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Latest Blog Entry: Writing the Application Essay

This is the significant element of every university application, and provides students with the opportunity to stand out from the crowd and make an impression on the admissions selector.

APPLICATIONS TO THE UK
The personal statement is submitted as part of a student’s UCAS application, and many university admissions tutors consider this to be the most important application component, along with good grades and the reference, of course.

In the UK, admissions tutors are primarily interested in knowing why you want to study a particular subject or combination of subjects. It is therefore important that the majority of the personal statement discusses your interest in the subject.

The statement should contain five key elements:

  • INTRODUCTION – this outlines why you are keen to study the subject/s, and your life experiences that has made this selection a natural choice.
  • RELEVANT COURSES – here you should discuss the school subjects that you are taking, plus any other courses such as summer programs, that provide a good foundation for your degree subject.
  • PRACTICAL EXPERIENCE – detail any work or internship experiences that you have done that are related to the course, including what you particularly enjoyed, the skills that you developed and why it confirmed your interest in the degree subject.
  • EXTRACURRICULAR – a brief description of what you enjoy doing away from your studies will provide an admissions tutor with an overview of you as a person, and you should discuss any roles of responsibility that you’ve held as well as including any further skills development.
  • CONCLUSION – summarize your suitability for the degree course and include reference to your career and personal aspirations.

The UK personal statement is restricted to 4000 characters including spaces, or 47 lines on the UCAS online application system, and therefore it usually takes students at least three or four drafts to achieve the perfect balance of content and appropriate writing style.

APPLICATIONS TO THE US
The vast majority of students applying to the US will use the Common Application system, although applications can also, in many cases, be submitted directly to each individual university.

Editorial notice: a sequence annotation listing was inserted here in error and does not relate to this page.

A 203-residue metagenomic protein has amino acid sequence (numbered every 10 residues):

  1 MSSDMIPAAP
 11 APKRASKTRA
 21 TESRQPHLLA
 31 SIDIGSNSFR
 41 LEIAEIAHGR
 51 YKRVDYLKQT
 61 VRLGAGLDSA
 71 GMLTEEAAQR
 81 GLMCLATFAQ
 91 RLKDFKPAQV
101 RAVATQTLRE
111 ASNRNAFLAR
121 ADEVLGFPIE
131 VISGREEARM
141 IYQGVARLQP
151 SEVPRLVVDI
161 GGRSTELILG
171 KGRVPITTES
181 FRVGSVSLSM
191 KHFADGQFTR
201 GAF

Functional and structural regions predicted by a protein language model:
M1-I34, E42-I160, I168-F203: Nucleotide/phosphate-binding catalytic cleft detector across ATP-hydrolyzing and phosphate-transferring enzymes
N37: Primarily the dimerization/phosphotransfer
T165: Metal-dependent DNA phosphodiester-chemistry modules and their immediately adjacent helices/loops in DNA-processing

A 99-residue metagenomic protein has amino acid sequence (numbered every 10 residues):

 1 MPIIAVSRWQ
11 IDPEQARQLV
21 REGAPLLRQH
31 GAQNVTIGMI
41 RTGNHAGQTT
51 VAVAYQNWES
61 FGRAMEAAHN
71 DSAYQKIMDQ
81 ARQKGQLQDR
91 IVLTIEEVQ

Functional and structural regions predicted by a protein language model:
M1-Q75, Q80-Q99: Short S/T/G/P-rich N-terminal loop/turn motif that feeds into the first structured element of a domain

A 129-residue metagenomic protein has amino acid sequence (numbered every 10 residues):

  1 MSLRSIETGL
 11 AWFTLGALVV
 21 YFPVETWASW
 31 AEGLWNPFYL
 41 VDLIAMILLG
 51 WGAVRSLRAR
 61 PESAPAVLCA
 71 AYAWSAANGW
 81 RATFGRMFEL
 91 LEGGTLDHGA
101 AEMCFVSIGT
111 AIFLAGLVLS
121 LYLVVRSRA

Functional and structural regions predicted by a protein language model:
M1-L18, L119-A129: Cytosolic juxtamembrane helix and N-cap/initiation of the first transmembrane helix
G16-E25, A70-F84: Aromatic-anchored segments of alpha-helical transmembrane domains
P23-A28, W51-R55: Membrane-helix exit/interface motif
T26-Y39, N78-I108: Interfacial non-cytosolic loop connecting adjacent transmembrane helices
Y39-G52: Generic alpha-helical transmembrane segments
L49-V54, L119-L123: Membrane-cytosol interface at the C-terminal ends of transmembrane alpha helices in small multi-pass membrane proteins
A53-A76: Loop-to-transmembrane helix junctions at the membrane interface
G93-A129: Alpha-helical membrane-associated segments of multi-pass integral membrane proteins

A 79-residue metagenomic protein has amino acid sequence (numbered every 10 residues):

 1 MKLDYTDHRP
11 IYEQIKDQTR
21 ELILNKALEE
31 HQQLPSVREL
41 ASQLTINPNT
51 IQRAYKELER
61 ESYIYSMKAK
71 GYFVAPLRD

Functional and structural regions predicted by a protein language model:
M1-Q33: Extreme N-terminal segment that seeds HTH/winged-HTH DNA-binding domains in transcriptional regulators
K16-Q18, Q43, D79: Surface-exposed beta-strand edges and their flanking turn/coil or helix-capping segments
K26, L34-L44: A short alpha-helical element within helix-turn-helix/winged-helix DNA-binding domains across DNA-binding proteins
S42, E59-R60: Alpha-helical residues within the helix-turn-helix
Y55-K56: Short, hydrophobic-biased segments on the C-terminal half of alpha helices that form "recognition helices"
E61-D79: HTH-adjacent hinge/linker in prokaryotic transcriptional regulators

Due to the liberal arts approach to the structure of US bachelor degrees, universities tend to be equally interested in the personal profile of applicants rather than their interest in a specific subject or subjects.

The general Common App essay is currently a 250 - 650 word answer to one of the following five prompts:

  • Some students have a background or story that is so central to their identity that they believe their application would be incomplete without it. If this sounds like you, then please share your story.
  • Recount an incident or time when you experienced failure. How did it affect you, and what lessons did you learn?
  • Reflect on a time when you challenged a belief or idea. What prompted you to act? Would you make the same decision again?
  • Describe a place or environment where you are perfectly content. What do you do or experience there, and why is it meaningful to you?
  • Discuss an accomplishment or event, formal or informal, that marked your transition from childhood to adulthood within your culture, community, or family.

US universities expect students to provide an imaginative piece of writing for this essay; hence the prompts offer applicants an extremely wide, almost infinitesimal, range of possible topics on which to base the writing. Having said that, students should always remember that the essay is part of a university application, and consider the impression that they will make on an admissions tutor or committee. For example, it is not recommended to choose a subject that involves alcohol consumption, as the legal age of drinking in the US is 21 years old.

Many universities also require students to write at least one further essay that is specific to that institution. For example, New York University says that it “is global, urban, inspired, smart, connected and bold” and requires students to discuss “What can NYU offer you, and what can you offer NYU?” in 200 - 400 words. Boston University, on the other hand, asks students, in no more than 250 words, to “tell us why BU is a good fit for you and what specifically has led you to apply for admission.”